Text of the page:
There were many medieval manors on Dartmoor and Rushford is one of those timeless places where it seems time has stood still, although most of the original structures have long gone there are still vestiges that appear to last throughout time. You can literally walk in the foot steps, or at least stepping stones that for centuries travellers have passed across as they went about their daily lives.The earliest mention of Rushford is that for Risford in the Domesday book of 1086, here the translated entry states:“Eadwig holds Rushford from Baldwin, He himself held it TRE (Tempore Regis Edwardi – in the time of King Edward or before the 1066 invasion) and it paid geld for 1 hide. There is land for 5 ploughs. In demesne is 1 plough, with 1 slave; and 8 villans and 5 bordars with 3 ploughs. There are 5 acres of meadow, and 4 acres of pasture and 4 acres of scrubland, Formerly, as now worth 30s”. So in this year Rushford was called ‘Risford’ and probably centred on what now is Rushford Barton, Rushford Mill, Rushford Wood, and Higher and Lower Withecombe, it is likely that these lands formed a manor previous to the later Rushford Barton. The place-name etymology of the place according to the Place-Name Society, p. 425, is: Risford – 1086 (Domesday Book) – Risford – 1242 ( Book of Fees) – Rissheford – 1292 (Assize Rolls) – Russheford – 1504 (Calendar of Inquisitions) Both Rushford and Rushford Mill appear on Benjamin Donn’s map of 1765. The OS map of 1888 shows the barton, mill and outlying farms as separate identities – see map below.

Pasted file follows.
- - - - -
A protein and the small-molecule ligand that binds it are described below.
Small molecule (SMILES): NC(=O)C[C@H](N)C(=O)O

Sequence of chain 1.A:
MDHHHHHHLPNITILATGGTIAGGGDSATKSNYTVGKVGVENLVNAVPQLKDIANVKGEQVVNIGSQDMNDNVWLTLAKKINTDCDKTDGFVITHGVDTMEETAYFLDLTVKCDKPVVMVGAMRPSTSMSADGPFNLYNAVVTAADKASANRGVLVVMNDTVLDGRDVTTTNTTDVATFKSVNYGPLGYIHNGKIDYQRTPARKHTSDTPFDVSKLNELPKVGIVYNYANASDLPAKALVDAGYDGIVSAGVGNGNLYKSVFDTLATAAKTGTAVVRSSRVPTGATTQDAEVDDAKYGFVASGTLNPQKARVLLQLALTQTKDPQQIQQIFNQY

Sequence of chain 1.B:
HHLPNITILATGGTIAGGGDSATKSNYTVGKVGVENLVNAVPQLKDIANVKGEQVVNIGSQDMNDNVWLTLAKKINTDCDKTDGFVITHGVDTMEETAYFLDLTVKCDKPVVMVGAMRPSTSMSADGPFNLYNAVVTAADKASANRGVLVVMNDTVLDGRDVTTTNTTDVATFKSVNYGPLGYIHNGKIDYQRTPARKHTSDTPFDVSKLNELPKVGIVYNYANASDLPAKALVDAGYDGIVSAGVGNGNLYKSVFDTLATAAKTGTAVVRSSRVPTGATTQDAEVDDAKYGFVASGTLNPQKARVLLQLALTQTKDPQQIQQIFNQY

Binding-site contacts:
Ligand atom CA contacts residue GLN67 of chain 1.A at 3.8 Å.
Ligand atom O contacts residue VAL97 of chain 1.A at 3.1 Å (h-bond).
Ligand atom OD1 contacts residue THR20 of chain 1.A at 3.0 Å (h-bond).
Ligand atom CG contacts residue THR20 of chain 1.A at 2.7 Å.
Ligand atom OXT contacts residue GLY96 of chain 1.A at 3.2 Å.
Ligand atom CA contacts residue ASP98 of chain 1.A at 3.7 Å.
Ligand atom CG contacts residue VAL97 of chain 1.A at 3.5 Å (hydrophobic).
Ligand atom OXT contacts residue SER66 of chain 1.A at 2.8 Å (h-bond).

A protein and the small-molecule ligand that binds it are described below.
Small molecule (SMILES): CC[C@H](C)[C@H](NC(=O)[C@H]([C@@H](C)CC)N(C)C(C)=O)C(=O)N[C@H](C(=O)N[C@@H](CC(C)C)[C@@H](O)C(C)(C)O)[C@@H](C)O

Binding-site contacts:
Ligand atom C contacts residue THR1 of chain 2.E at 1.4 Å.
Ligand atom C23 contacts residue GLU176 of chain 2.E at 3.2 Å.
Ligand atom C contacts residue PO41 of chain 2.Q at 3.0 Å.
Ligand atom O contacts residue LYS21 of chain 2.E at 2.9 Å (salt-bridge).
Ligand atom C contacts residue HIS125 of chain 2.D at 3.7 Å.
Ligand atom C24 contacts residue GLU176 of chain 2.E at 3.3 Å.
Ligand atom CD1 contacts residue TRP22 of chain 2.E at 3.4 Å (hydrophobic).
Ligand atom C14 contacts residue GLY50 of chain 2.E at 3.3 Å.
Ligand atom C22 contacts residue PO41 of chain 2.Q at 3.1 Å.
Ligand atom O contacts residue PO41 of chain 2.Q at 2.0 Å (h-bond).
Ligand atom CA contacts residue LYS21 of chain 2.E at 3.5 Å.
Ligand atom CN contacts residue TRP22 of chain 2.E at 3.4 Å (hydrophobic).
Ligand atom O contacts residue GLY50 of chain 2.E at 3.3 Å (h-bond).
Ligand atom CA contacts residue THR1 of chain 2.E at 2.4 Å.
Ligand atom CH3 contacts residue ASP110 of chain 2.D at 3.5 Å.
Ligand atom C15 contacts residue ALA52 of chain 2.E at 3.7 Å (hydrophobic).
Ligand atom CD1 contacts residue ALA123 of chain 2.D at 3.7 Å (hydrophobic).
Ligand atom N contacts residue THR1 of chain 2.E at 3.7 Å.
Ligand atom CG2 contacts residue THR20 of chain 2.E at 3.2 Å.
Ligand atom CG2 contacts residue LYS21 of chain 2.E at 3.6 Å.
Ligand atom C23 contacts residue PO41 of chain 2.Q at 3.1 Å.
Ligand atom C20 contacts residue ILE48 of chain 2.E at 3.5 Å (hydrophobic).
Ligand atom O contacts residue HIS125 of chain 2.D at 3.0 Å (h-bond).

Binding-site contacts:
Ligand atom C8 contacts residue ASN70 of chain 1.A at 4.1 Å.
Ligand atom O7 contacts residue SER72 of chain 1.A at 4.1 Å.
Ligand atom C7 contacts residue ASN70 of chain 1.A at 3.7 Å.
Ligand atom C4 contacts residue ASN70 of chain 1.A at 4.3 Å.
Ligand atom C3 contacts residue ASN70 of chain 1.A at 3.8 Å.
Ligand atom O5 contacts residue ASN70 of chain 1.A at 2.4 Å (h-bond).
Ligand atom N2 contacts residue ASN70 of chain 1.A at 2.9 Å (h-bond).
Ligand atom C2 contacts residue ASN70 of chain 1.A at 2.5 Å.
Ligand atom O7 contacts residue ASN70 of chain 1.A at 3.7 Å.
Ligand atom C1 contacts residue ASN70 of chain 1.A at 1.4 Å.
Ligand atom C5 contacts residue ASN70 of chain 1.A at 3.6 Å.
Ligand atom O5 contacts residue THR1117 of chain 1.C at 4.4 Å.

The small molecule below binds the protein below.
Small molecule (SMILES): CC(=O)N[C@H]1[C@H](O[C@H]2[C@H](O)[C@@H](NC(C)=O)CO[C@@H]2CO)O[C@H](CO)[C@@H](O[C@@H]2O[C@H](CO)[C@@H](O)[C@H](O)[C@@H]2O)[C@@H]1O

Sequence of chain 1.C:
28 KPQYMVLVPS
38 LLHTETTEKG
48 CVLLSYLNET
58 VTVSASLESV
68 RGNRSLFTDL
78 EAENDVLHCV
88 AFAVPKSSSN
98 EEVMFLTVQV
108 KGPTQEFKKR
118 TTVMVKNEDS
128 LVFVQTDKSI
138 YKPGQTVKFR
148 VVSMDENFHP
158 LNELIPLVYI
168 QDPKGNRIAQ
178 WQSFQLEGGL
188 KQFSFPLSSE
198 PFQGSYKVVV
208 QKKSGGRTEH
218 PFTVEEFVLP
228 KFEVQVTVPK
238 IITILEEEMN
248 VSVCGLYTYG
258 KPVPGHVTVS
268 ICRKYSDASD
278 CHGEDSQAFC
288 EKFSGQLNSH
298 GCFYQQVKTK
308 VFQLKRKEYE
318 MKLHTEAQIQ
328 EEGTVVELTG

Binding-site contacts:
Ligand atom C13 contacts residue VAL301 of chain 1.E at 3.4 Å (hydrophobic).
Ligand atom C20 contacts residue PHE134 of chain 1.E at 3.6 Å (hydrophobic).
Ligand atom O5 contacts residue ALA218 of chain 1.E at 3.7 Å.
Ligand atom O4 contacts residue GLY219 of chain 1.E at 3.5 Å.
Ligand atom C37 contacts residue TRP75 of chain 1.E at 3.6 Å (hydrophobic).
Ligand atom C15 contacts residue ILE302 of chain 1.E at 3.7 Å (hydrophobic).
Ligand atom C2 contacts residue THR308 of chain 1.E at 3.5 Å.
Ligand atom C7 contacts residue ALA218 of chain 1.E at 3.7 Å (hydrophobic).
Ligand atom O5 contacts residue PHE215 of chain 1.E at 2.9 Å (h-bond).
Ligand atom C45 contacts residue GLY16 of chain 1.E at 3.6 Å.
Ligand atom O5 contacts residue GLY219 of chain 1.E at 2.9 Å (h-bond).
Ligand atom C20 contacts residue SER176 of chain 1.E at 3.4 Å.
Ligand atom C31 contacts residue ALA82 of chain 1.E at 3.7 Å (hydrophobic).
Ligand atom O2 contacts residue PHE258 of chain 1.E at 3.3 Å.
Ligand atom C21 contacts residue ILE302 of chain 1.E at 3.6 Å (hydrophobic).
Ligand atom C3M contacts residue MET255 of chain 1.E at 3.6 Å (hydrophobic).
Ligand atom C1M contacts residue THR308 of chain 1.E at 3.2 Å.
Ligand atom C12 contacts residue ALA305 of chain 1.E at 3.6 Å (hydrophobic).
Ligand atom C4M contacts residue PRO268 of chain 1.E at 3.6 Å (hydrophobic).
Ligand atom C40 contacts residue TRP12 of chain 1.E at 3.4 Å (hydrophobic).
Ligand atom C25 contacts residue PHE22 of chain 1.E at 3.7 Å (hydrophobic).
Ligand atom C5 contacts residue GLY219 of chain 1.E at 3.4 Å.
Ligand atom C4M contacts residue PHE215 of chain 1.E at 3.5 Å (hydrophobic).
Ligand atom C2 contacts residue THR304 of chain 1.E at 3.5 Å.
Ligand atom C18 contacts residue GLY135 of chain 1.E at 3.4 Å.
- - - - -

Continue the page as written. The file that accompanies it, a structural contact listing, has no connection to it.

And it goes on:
The manor of Rushford belonged to a family called de Risford until around the late 1100’s when the heiress married a man named Hore. There is a record dating to 1249 in which a John Furland complained to the justices that the lord of Rushford had deprived him of his grazing on the fields after harvest, this presentment was upheld on the lord had to restore seisin (the possession of such an estate in land as was anciently thought worthy to be held by a free man) and pay compensation, Finberg, p. 271. During the period between 1300 and 1400 a family called Monke held the manor from the Hore’s. who returned by Tudor times. It was the Hore family who probably built the Tudor Barton of Rushford which was located just to the north of the old Norman manor house. The building was said to have been described as a “fine Tudor barton”. By the early 1800s the estate was owned by Hooper family and in 1816 a notice appeared in various newspapers offering to let from the following Lady Day Withecombe Cottage’ which consisted of; a parlour, sitting room, four bedrooms, kitchen, good gardens well stocked with fruit trees, stabling for 4 horses, outbuildings, with hunting and fishing available over the extensive manor opposite. An identical notice appeared in the April of 1823 this time with immediate effect, similarly to be let again in again in 1828, 1829, 1830,